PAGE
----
ATS: What have been the greatest influences in your life to get involved with the Operation Mobilization (OM) ministry in Nepal?

Operation Mobilization is a movement, not just an evangelistic program. We strive to reach out to the unreached and unchurched people all around the country. Every Christian is a missionary, and there is no exemption for anyone to not to share the Gospel. It was this movement that had a greater impact in my life. So, I got involved with OM. And you too have great experiences with OM! (He was referring to my involvement and quite an extraordinary experience at that with OM Nepal in the past).

ATS: Do you still have a vision for OM Nepal?

Definitely. I have seen His faithfulness to me all those years serving Him in OM.  He has helped me build the National base office, National Leadership Development, Mercy Ministry, Skill development  with Agriculture training and National board as well as to see Nepalese young people into the mission with the Ship ministry. Now, I am taking a sabbatical year after 18 years to train and empower myself for future ministry. God willing, I want to see OM Nepal become the missionary sending base for Nepali Christian society. I want to see Ministry among the Muslims in Nepal, especially in Terai in its 8 different districts (Saptari, Siraha, Dhanusha, Mohatari, Sarlahi, Rautahat, Bara and Parsha).

ATS: Do you still do personal evangelism? Can you tell us a little bit about your imprisonment during Panchayat (one party) system in Nepal?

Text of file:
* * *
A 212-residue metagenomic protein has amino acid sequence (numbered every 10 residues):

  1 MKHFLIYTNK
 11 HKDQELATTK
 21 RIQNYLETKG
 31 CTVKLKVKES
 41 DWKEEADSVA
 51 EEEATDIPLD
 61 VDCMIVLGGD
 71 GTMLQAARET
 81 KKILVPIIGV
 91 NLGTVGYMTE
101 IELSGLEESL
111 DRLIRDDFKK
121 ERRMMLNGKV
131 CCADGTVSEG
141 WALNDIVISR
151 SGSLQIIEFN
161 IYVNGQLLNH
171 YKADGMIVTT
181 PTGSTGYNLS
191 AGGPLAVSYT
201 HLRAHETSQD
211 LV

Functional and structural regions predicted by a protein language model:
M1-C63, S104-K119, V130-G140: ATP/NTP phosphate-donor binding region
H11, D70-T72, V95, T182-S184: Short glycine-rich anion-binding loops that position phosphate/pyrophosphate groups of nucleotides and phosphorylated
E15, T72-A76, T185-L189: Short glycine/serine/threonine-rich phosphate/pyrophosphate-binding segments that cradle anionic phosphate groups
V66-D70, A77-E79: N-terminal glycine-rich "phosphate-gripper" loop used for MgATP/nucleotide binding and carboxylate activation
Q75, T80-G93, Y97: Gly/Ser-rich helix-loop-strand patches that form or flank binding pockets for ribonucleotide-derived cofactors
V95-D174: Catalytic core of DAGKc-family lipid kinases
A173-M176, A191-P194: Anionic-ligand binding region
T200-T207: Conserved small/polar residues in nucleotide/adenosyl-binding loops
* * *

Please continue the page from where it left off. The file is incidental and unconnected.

Personal evangelism is the effective way to bring the gospel to the lost people. Therefore, I still continue with this movement.

I was in the east side of the southern part of Nepal with the team and our plan was to bring the gospel to the Maithalee community.  I think I have a good command in speaking Maithalee, the local language to communicate the gospel effectively to the local Maithalees. We had an open air ministry in the marketplace. During the ministry time in the marketplace, we asked people to join for the Jesus film show in the evening.  It was about 8 pm; one of the Hindu people went to the police station and reported about our ministry in the market place. The government officer and the Police came to where we were showing the Jesus film. They arrested me right at the venue. All the other team members fled, which I never thought about doing it. They put me to trial and was sentenced a month of imprisonment. That time, however, was also an opportunity for me to share Christ with the prisoners.